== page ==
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Isn’t It Obvious? It’s Time to Expand Broadband Internet

Isn’t It Obvious? It’s Time to Expand Broadband Internet

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In an op-ed in Slate magazine, former Florida governor Jeb Bush argues that it’s time to make a national investment to bring the internet to everyone in America. According to Governor Bush, nearly 21 million Americans had no fixed broadband service in 2019 because they live in rural areas where broadband providers say it’s too expensive to serve. Alternatively, they may not be able to afford it (I would suggest that affordability is an urban issue as well as a rural issue).

During the current pandemic, many Americans are relying on broadband to see their doctors, participate in work-related meetings, study with their teachers and professors, and stream the latest shows. Having a large part of the population unable to access or afford access is unacceptable in a nation that prides its standing as a global leader in technology.

Governor Bush cites the fact that the House of Representatives, controlled by a Democrat majority, included funding of $100 billion for internet infrastructure in one of its pandemic bills that has not been passed by the Senate. He argues that a bipartisan bill should be passed to fund the $100 billion, which, in his opinion, is just a start.

Because of a lack of broadband access, Governor Bush argues that we are creating a system of digital haves and have-nots in the classroom. Students unable to access the best capabilities of online courses are not keeping up with students whose parents have broadband. The results will be felt for years to come as rural and low-income students fall behind their peers with broadband access.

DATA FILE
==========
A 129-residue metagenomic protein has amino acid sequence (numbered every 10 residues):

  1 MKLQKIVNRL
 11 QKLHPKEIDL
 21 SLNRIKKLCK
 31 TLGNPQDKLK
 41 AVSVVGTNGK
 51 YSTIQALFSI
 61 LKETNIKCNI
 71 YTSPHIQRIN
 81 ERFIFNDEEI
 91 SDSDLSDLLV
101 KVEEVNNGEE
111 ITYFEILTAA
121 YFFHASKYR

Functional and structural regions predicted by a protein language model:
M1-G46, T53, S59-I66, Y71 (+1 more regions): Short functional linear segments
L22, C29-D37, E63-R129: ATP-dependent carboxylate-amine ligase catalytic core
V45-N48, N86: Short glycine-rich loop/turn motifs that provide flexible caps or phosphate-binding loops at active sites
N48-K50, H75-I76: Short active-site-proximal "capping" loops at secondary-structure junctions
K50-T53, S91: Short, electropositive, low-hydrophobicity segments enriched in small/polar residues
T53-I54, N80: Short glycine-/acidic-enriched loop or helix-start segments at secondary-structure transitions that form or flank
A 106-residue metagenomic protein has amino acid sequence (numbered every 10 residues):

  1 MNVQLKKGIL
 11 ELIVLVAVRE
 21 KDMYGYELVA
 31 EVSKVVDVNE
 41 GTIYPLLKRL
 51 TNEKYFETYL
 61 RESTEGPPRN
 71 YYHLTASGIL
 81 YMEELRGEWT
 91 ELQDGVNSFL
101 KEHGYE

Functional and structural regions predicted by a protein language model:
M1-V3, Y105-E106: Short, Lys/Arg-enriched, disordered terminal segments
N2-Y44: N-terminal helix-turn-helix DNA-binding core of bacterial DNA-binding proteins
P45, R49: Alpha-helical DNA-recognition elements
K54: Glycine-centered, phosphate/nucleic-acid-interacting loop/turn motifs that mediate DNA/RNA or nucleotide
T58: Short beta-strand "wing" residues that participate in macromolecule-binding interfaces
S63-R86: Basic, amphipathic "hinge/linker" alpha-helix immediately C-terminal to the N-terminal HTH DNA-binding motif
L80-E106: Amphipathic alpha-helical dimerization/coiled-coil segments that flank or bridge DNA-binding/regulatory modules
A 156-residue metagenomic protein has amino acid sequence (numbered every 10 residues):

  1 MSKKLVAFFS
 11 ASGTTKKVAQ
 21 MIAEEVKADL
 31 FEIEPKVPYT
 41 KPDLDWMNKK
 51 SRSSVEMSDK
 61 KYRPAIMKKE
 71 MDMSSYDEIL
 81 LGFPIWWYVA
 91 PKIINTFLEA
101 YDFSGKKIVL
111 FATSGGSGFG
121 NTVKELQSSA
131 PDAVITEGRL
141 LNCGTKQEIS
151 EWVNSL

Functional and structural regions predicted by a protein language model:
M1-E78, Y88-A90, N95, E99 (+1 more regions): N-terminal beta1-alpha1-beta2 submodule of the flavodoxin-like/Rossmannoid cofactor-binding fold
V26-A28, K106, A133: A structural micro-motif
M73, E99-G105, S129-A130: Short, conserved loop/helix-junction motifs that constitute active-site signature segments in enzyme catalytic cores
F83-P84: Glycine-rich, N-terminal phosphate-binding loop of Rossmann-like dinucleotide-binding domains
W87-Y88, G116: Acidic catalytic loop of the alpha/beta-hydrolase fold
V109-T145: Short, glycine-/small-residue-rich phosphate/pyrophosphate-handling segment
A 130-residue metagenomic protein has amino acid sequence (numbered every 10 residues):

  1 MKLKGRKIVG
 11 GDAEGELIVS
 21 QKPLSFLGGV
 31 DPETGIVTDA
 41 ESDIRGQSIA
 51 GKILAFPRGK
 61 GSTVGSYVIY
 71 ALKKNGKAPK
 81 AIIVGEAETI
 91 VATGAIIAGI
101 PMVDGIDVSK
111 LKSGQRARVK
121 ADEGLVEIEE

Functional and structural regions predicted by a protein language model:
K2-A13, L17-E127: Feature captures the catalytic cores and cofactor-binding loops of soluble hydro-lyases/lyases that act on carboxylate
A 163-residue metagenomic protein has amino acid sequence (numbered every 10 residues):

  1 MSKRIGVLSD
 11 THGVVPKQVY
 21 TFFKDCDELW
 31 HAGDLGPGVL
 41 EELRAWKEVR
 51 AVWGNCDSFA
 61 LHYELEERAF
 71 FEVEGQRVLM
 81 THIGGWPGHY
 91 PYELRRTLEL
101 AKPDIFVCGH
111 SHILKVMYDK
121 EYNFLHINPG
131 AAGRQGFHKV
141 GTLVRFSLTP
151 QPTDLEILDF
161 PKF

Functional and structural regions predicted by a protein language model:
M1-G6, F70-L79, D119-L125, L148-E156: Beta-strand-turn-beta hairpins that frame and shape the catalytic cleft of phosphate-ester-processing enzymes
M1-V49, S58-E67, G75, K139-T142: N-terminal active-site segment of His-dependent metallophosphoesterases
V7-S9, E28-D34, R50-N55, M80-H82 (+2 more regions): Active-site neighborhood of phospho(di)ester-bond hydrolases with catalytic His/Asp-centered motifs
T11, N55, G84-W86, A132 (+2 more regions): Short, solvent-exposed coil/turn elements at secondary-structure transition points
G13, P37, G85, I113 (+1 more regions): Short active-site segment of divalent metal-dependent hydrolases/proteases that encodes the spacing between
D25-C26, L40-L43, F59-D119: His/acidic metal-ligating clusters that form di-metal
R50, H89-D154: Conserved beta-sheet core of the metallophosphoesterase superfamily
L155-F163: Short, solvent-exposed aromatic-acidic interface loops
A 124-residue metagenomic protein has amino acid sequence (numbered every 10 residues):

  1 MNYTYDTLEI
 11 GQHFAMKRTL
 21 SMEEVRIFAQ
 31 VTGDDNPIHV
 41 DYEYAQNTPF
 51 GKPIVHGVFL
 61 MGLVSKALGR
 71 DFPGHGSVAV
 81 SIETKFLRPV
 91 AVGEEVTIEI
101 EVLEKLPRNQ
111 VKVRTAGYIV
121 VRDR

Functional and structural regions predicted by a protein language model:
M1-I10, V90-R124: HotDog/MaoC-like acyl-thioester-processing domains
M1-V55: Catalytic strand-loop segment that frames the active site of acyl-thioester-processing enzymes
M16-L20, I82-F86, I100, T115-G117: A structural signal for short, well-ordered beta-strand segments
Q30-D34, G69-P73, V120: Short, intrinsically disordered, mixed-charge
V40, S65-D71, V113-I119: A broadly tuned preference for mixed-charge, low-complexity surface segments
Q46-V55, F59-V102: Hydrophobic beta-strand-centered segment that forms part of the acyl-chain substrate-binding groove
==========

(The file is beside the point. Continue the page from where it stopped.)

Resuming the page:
It’s not just K-12 education that falls behind in rural areas lacking broadband, but college access is limited as well. Servicemembers from rural areas who volunteered to serve their country are often challenged to find the time to drive many miles to attend campuses after their enlistment ends. Having broadband access would provide these veterans with many more opportunities to attend college online, subsequently reducing the stress, cost, and travel time for a traditional education.

Telehealth is forecasted to increase sevenfold, according to Governor Bush. Some of the most transformative tools in virtual health technology, such as wireless monitoring of heart health and blood sugar levels, will not be able to help those least able to access them.

More than half of community health centers did not have any telehealth usage in 2018. In a period when rural and small hospitals are increasingly at risk of closure, telehealth could meet a rising demand for clinical evaluations and patient monitoring if those patients had access to broadband. Those tools are closed off to patients with low-speed internet access.

Lastly, access to broadband for rural and low-income citizens would provide more opportunities for them in the working world, according to Governor Bush. Job interviews conducted through online chats would be accessible. Low-income residents in the cities would not have to go to coffee shops to participate in a video interview. People acquiring broadband access would have fewer limitations to jobs.